We all know to keep extra blankets, snacks and water in our cars this time of year in case we get stranded. But in this morning's Tech Tuesday, we're taking a look at some things you're probably not doing to stay safe, because you just don't know about them.
There are a number of things to think about as we hit the low temperature point of Winter.
Keep non-emergency calls to a minimum. If there is severe weather, chances are many people will be attempting to place calls to loved ones, friends and business associates. Texting is a better way to keep in touch in an emergency.
Program all of your emergency contact numbers and email addresses into your mobile phone. Numbers should include the police department, fire station and hospital, as well as your family members.
Keep your phone fully charged. Cold temperatures can run down the phone's battery charge more quickly. Use a car charger to keep the phone's charge if you get stranded or stuck in traffic on icy or snowy roads. Think about an extra battery as backup.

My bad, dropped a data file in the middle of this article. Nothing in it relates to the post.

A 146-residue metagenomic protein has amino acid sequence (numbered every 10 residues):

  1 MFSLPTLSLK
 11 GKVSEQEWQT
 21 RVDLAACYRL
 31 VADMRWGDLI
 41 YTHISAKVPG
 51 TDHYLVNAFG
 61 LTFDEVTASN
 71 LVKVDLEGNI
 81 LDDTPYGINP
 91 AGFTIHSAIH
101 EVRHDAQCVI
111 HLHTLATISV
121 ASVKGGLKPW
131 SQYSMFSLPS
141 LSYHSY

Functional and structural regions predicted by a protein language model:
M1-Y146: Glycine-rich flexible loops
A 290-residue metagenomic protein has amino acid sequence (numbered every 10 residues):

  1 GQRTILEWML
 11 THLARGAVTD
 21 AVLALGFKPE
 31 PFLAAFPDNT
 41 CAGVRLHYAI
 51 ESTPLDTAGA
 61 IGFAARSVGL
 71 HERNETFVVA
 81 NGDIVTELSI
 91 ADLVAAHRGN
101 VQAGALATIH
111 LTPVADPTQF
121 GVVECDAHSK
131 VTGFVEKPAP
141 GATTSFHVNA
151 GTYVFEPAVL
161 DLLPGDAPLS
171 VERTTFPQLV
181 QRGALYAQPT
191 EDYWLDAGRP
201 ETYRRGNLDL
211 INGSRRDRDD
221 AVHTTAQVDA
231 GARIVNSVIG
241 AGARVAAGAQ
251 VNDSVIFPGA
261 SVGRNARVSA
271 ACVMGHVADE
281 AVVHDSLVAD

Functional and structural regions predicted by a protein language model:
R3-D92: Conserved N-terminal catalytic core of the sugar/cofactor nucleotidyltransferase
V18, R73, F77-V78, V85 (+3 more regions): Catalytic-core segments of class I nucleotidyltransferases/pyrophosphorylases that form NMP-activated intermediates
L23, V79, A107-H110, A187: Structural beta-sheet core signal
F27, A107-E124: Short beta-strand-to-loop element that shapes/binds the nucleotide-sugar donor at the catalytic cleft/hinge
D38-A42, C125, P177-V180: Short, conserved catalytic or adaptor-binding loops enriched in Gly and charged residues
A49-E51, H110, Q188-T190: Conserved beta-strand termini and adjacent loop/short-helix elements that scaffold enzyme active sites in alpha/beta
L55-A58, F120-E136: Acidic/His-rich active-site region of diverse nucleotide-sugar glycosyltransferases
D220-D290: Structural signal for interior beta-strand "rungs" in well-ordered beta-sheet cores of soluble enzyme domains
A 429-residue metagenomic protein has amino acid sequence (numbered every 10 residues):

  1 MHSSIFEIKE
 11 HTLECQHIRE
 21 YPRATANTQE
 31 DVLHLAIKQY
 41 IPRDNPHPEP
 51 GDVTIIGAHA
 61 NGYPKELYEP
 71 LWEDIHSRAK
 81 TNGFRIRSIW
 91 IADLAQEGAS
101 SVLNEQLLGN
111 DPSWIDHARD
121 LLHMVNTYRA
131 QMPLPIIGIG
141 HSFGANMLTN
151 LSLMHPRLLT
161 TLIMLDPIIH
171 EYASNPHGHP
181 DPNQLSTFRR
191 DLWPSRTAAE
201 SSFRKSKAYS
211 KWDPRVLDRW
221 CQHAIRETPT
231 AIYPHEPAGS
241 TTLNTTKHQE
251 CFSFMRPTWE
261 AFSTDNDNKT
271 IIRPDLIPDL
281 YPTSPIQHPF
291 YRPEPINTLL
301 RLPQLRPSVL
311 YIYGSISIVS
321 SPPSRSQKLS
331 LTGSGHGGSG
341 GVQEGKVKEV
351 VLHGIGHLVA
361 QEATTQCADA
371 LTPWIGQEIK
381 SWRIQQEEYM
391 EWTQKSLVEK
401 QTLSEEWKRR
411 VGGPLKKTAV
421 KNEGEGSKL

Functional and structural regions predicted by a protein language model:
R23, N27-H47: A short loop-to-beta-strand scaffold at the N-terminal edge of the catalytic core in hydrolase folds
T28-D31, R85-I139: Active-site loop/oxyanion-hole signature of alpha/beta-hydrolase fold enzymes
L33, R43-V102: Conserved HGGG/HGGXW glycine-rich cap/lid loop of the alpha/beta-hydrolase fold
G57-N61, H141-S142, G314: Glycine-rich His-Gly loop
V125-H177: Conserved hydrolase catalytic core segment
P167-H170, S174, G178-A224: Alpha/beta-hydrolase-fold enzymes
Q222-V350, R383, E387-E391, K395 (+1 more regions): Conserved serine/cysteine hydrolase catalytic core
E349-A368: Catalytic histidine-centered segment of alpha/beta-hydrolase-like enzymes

Handle your phone with care. The display screen can become brittle when exposed to cold temperatures for long periods of time.
Keep your phone in a warm place; avoid leaving it in an outside pocket or backpack or in the car overnight. When outside in the cold weather, carry your phone in an inside jacket pocket, keeping it close to your body for warmth.
Remember that you can't dial or access the keyboard on a touchscreen with most gloves, so consider investing in a pair of finger flip gloves or something like the Grandoe Women's Nora Wool Blend/Leather Touchscreen Gloves have a wool blend back of hand with TouchTec leather palm and palm thumb. These gloves are touch screen compatible so you can keep on using your device without removing them. ($72)
Keep your wireless phone dry. The biggest threat to your device during a storm is water, so keep your equipment safe from the elements by storing it in a baggie or some other type of protective covering.
Take advantage of weather text-alert programs. AT&T participates in a number of text alert school closing notification programs. The company's customers should check their local news websites to see if weather related text alert programs are available in their area.
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